Dihydropyrimidine dehydrogenase deficiency in an Indian population

  • Muhammad Wasif Saif
  • Lori Mattison
  • Tom Carollo
  • Hany Ezzeldin
  • Robert B. Diasio
Original Article

Abstract

Background: Dihydropyrimidine dehydrogenase (DPD) deficiency is prevalent in 3–5% of the Caucasian population; however, the frequency of this pharmacogenetic syndrome in the Indian population and other racial and ethnic groups remains to be elucidated. Patients and methods: We describe an Indian patient who presented to clinic for the treatment of gastric adenocarcinoma with 5-flurouracil (5-FU) therapy who subsequently was diagnosed with DPD deficiency by using the peripheral blood mononuclear cell (PBMC) DPD radioassay. This observation prompted us to examine the data generated from healthy (cancer-free) Indian subjects who were enrolled in a large population study to determine the sensitivity and specificity of the uracil breath test (UraBT) in the detection of DPD deficiency. Thirteen Indian subjects performed the UraBT. UraBT results were confirmed by PBMC DPD radioassay. Results: The Indian cancer patient demonstrated reduced DPD activity (0.11 nmol/min/mg protein) and severe 5-FU toxicities commonly associated with DPD deficiency. Of the 13 Indian subjects [ten men and three women; mean age, 26 years (range: 21–31 years)] enrolled in the UraBT, 12 Indian subjects demonstrated UraBT breath profiles and PBMC DPD activity within the normal range; one Indian subject demonstrated a reduced breath profile and partial DPD deficiency. Conclusions: DPD deficiency is a pharmacogenetic syndrome which is also present in the Indian population. If undiagnosed, the DPD deficiency can lead to death. Future epidemiological studies would be helpful to determine the prevalence of DPD deficiency among racial and ethnic groups, allowing for the optimization of 5-FU chemotherapy.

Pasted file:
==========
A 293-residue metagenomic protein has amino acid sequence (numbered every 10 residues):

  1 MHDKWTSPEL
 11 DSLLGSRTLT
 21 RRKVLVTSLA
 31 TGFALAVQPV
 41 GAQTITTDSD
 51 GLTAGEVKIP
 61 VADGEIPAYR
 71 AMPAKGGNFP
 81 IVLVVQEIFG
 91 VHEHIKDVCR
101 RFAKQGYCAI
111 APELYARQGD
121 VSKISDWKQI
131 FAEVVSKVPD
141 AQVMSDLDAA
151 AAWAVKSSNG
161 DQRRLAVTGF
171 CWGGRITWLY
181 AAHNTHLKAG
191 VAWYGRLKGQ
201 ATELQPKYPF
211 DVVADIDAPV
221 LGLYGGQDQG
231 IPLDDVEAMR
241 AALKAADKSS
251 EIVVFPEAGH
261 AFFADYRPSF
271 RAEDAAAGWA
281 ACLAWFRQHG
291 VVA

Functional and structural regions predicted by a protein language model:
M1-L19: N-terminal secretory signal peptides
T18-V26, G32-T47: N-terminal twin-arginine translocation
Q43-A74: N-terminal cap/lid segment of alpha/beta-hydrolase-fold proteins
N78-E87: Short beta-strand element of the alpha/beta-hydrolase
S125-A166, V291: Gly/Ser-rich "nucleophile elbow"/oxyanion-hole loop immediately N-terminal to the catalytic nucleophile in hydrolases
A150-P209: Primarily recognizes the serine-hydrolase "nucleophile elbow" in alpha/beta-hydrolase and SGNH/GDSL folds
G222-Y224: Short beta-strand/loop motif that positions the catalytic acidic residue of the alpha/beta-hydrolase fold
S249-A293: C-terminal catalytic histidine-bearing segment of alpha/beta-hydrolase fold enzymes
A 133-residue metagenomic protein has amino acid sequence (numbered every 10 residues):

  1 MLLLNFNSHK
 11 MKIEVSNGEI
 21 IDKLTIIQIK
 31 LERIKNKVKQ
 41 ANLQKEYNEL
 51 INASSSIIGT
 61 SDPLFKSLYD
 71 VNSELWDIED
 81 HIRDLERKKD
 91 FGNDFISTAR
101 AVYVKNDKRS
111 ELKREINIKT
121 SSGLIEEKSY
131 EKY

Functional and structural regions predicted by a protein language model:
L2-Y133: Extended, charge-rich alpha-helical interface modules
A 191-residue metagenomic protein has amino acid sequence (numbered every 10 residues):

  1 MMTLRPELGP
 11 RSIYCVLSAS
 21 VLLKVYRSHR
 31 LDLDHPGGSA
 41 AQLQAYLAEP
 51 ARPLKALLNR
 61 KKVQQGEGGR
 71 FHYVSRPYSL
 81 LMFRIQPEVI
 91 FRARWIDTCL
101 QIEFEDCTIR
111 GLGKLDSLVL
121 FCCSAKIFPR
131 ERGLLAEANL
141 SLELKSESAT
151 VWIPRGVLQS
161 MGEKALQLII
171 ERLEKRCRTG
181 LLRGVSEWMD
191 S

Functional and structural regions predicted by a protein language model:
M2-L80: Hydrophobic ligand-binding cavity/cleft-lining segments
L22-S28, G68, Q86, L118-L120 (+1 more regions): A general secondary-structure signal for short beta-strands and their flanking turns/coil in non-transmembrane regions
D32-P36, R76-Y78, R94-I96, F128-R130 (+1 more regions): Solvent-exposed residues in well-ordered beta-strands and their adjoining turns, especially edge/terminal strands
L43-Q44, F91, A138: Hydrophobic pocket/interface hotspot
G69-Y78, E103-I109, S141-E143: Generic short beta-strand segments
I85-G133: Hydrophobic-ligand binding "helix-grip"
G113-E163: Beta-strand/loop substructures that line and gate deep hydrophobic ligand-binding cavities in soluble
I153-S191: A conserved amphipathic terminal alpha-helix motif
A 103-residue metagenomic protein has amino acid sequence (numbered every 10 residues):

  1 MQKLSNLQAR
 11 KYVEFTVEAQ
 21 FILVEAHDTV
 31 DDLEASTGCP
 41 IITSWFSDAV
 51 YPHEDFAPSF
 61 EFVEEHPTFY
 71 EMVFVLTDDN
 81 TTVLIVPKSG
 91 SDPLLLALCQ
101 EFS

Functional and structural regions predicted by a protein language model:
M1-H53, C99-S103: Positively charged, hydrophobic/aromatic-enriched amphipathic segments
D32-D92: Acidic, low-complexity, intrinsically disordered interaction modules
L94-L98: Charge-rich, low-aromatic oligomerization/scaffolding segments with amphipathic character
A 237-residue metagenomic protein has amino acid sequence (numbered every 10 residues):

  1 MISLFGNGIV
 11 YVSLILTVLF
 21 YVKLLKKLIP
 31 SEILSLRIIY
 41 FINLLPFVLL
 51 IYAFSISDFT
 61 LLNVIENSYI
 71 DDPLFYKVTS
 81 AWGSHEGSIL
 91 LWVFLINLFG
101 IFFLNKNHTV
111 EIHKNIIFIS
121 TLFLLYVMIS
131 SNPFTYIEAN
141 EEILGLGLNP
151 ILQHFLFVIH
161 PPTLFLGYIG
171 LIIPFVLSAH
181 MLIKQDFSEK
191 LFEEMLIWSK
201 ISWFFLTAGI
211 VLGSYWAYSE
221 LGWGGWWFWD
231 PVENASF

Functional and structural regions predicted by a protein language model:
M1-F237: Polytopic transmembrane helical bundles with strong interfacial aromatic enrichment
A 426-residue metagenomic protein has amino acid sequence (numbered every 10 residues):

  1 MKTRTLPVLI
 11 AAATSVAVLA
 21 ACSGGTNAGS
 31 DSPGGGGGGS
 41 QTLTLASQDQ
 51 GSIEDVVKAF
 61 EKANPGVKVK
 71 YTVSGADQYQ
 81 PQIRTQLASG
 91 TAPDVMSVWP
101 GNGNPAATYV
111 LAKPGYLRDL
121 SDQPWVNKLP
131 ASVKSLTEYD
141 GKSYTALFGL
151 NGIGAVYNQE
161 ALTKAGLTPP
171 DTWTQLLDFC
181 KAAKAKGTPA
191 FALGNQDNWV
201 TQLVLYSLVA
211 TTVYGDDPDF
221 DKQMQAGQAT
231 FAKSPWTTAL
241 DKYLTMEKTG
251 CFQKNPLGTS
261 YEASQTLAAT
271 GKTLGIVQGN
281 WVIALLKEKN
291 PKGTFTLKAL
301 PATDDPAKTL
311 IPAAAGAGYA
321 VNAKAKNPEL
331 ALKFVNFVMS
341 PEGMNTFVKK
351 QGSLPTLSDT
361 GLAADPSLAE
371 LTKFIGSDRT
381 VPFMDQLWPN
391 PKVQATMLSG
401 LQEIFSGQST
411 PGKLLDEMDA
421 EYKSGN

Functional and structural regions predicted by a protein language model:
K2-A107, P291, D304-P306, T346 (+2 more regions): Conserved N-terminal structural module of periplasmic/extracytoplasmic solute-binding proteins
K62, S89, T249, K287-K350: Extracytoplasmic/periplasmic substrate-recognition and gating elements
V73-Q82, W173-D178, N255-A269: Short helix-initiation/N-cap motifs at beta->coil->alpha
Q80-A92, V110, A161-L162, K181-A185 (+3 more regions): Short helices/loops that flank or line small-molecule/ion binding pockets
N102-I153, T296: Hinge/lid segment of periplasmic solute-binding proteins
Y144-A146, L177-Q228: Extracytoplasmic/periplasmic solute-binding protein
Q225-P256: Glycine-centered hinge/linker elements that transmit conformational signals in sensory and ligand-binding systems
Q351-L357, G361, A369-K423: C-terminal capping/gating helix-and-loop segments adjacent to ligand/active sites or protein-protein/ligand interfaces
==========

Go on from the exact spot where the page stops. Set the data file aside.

Keywords

Dihydropyrimidine dehydrogenase (DPD) enzyme 5-Fluoruracil (5-FU) Fluoropyrimidine DPD deficiency Indian Race 

Notes

Acknowledgement

This work was supported in part by NIH grant CA 62164.

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Copyright information

© Springer-Verlag 2006

Authors and Affiliations

  • Muhammad Wasif Saif
    • 1
    • 3
  • Lori Mattison
    • 2
  • Tom Carollo
    • 2
  • Hany Ezzeldin
    • 2
  • Robert B. Diasio
    • 2
  1. 1.Yale University School of MedicineNew HavenUSA
  2. 2.University of Alabama at BirminghamNew HavenUSA
  3. 3.Section of Medical OncologyYale University School of MedicineNew HavenUSA

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